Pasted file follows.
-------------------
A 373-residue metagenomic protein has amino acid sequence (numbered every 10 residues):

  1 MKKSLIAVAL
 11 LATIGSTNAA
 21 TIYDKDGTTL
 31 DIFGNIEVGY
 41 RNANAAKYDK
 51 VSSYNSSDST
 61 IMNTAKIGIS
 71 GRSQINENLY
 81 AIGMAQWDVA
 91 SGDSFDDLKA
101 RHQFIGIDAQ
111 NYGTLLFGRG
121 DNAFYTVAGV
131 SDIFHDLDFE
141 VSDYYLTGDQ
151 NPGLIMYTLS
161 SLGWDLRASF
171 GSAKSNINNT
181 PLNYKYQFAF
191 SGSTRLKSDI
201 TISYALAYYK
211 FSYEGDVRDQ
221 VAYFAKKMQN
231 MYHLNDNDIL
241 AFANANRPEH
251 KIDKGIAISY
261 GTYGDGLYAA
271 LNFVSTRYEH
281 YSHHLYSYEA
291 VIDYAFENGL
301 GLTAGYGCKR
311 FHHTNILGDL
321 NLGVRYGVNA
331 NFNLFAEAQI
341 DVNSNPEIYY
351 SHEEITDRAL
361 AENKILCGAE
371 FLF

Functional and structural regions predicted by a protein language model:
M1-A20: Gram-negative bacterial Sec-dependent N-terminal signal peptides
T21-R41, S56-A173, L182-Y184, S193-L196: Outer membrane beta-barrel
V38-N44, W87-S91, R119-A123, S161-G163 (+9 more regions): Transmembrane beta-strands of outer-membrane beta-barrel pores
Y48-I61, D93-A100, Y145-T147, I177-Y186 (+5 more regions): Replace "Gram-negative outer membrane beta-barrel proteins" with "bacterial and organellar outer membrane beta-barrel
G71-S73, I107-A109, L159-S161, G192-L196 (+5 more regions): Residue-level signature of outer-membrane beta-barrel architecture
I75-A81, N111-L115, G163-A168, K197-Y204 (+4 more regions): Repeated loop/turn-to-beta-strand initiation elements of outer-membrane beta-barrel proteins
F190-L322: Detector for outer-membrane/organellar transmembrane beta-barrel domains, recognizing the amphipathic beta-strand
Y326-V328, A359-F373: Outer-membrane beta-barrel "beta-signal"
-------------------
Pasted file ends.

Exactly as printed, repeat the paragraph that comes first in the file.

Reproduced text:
A 373-residue metagenomic protein has amino acid sequence (numbered every 10 residues):